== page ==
How can a manufacturer of extrusion equipment make use of 3-D printing? It's difficult to imagine mass production of extruded product like pipe & tube at high speeds using such technology. Science Fiction, say some. Yet, somehow this exciting technology did find its way quite naturally in the hands our design specialists.
Rapid prototyping, indeed...
Walking by a Maillefer development line recently, one better understands the interest of employing 3-D printing. Rapid prototyping is obviously one avenue. Within a few hours, the R&D team can translate an innovative idea into a prototype ready to be held up to critics. Validated designs enter the catalog of parts for future production needs. Clearly, this accelerates the development cycle.
But, manufactured parts too!
Our development engineers reveal more. Extrusion lines are essentially composed metal parts. Each is designed to bear loads, or to withstand wear, repeated use, corrosion, etc. However, some parts have less constraints and could benefit from what is called rapid manufacturing. In fact with certain constructions, there is no option other than 3-D printing. It offers the only possibility for complex forms versus more traditional machining (e.g. parts with hidden cavities).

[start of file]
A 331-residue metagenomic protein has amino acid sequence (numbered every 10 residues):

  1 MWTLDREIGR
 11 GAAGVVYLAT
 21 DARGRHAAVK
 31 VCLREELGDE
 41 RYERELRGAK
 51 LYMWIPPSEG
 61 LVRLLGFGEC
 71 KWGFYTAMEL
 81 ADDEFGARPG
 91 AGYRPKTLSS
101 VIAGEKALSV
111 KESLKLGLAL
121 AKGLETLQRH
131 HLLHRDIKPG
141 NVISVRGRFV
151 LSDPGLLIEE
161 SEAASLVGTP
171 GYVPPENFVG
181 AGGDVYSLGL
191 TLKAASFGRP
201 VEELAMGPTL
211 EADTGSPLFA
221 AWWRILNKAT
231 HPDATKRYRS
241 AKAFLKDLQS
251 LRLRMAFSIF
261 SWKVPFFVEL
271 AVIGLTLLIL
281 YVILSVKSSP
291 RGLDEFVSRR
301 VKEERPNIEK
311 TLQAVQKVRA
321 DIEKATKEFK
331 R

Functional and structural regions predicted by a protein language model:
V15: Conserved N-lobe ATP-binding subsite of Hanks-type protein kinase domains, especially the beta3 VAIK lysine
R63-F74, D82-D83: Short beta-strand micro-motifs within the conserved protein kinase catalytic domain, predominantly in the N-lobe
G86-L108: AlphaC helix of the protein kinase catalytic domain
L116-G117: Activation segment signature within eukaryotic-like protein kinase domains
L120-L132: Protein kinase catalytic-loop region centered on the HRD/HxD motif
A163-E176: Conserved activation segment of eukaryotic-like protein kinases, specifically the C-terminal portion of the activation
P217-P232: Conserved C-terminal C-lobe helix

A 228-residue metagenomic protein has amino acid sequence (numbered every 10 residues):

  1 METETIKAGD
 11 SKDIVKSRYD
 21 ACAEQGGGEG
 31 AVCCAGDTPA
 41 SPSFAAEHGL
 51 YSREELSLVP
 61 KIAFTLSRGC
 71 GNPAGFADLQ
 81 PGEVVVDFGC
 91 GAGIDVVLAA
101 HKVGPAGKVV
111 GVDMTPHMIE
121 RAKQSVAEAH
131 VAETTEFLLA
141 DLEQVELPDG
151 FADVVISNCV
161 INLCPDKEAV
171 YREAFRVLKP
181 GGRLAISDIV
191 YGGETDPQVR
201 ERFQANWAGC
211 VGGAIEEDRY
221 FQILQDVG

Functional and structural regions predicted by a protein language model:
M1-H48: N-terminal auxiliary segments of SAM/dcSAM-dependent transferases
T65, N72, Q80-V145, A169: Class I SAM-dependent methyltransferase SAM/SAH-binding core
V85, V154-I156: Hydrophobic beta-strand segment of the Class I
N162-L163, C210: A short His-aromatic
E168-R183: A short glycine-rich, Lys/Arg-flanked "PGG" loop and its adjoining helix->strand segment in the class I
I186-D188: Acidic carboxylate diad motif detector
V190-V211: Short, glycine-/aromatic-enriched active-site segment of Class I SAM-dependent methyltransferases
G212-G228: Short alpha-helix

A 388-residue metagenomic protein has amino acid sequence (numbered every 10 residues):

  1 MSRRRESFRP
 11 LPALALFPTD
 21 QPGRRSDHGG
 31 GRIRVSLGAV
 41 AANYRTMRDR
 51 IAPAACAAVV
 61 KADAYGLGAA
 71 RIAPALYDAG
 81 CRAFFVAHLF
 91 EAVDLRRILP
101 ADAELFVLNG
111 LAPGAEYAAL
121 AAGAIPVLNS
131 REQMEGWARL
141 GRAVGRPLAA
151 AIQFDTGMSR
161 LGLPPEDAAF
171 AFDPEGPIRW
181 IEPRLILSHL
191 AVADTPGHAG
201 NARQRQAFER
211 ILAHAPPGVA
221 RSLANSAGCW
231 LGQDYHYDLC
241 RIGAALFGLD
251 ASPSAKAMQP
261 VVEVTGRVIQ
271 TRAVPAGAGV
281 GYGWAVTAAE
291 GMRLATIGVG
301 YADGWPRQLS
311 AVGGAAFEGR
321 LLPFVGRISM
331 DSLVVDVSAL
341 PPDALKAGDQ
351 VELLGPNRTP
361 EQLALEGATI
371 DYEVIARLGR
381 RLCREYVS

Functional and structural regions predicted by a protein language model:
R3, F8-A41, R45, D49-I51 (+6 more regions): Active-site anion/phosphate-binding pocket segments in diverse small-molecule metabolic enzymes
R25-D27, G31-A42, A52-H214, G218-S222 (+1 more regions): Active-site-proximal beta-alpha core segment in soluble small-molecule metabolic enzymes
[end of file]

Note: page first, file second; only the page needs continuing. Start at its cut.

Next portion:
The use of 3-D printing for rapid manufacturing for certain parts shortens the entire process severely and brings manufacturing capabilities right on the designer's desk.
At work on our trial lines
3-D printing is showing initial results both in-house and to select customers. Our R&D lines, like our special tube extrusion line currently available for customer trials, require extensive development efforts to industrialize. Rapid prototyping and manufacturing allows our R&D team to quickly validate innovative solutions and have them rapidly working during production trials and demos with visiting customers.